Philips Museum Eindhoven

Philips Museum Eindhoven

9 Euro


3.4/5 Pros

  • Interesting link between company and community development
  • History of PSV Eindhoven
  • Overview of innovations
  • Central location Cons

  • No depth in exhibition
  • Museum simply feels to be too small

Some cities are economically dominated by one big company player (which can have good and bad effects). Eindhoven in the Netherlands, for example, is truly Philips-Town. The electronic company had a huge impact on the development of the city since its founding in 1891. Not too surprisingly, the city also hosts a Philips Museum – which I had to visit when I was in the Eindhoven in fall 2020.


Philips Museum Eindhoven – Location & Admission

Philips Museum is located at the Emmasingel, right in the heart of Eindhoven. You have a lot of shopping opportunities around and the museum itself is less than ten minutes walk from Eindhoven Central Station. From the lovely NH Collection Hotel I stayed in during my time in the city, it was just a short walk was well. The museum is next to a parking garage as well, in case you arrive by car.

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The museum is open Tuesday to Sunday 11:00 to 17:00 hrs. Adult admission is 9 Euro. The Museumkaart is accepted and leads to free entrance. During my visit, you already had to book a time slot in advance.


Philips Museum Eindhoven – The Visit

The museum visit starts with a chronological overview of the history of the company. Frederik and his son Gerard Philips are the founders of the franchise back in 1891. Their first product were light bulbs. Over time, there were more and more innovations. After this overview, the next stop is a replica of the original workshop of the Philips company, which is definitely one of the key exhibits of the museum.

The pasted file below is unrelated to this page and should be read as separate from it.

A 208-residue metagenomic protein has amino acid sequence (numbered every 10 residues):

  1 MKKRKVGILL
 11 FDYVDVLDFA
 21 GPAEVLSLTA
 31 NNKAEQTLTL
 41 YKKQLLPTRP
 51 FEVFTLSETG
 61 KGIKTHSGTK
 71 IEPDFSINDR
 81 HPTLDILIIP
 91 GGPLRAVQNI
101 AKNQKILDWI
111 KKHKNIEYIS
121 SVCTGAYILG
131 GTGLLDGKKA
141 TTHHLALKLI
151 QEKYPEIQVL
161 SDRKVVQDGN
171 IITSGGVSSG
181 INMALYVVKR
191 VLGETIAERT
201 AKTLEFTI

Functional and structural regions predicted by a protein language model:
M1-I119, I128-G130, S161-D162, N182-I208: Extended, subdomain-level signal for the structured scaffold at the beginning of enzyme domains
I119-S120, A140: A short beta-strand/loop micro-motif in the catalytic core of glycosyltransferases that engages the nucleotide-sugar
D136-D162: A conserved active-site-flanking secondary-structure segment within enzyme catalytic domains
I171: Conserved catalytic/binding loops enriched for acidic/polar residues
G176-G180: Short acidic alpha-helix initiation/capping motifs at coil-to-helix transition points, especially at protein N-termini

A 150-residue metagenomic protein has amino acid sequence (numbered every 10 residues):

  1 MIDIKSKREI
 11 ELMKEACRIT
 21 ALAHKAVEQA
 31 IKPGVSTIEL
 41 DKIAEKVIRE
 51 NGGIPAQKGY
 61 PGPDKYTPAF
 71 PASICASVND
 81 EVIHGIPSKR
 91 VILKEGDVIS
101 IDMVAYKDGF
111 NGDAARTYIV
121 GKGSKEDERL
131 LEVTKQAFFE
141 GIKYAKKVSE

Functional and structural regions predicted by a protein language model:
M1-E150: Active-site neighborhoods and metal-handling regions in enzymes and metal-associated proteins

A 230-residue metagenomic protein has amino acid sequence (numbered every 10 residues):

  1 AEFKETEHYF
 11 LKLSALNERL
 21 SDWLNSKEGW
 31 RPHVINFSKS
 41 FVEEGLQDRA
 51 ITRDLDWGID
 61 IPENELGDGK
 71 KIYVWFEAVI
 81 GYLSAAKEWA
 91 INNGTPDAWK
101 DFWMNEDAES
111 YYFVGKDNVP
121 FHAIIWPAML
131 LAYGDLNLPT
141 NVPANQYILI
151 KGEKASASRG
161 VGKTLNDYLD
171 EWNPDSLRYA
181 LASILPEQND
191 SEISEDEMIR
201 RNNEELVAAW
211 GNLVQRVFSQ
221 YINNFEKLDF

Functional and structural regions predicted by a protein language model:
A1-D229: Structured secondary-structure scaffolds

After that, you more or less follow the products of the company. It is a mixture of a travel over time, but also by different products. Thereby the ground floor exhibits are rather about technical innovations and the expansion of the franchise to other markets like India, while the upper level rather illustrates how Philips products changed the liftstyle of generations and their customers. Sometimes, I would love to have a bit more explanation and background – on the other hand, the museum tries to be innovative in their presentation as well. The computer and home gaming history of Philips is however very rare – I would rather recommend the not-too-far-away HomeComputerMuseum in Helmond.


Philips and PSV Eindhoven

The development of Philips and the city of Eindhoven is also closely related to the development of the sports club PSV Eindhoven (PSV simply stands for Philips’ Sport Vereniging for “Philips Sports Federation”). I really liked this part of the exhibition, which is supported by audio guides. It nicely reflects, how PSV turned from a worker’s sports club more and more to a professional team, which is nowadays one of the big players in the Dutch soccer scene.


Philips Museum Eindhoven – Services

There is a souvenir store right at the entrance. Covid-19 caused the museum to implement a round course through the exhibition, which is ending in the small cafe. The cafe thus featured some additional souvenirs.


Philips Museum Eindhoven – My View

Philips Museum is definitely an interesting place, especially it reflects the company history as well as the city. On the other hand, it rather feels like an overview than a deep exhibition, so that overall the museum feels just too thin. This is really a shame – it strongly feels like the museum is just too limited in space to finally show its full potential. Thus, to me it is solid, but definitely not outstanding.


Travel-related Postings: Netherlands

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